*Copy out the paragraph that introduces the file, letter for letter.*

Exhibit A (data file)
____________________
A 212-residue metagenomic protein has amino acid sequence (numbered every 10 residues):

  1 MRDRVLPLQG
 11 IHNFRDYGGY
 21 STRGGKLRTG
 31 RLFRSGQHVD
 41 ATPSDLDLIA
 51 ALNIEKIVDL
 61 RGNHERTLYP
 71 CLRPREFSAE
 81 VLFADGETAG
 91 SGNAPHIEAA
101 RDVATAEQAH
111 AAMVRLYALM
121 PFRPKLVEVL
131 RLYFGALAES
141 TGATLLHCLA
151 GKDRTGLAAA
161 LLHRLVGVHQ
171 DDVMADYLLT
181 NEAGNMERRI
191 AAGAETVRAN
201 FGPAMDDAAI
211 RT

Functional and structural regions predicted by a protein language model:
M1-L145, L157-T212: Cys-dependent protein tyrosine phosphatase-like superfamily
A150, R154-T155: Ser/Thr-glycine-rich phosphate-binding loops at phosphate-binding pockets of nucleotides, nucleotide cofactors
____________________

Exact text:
A 212-residue metagenomic protein has amino acid sequence (numbered every 10 residues):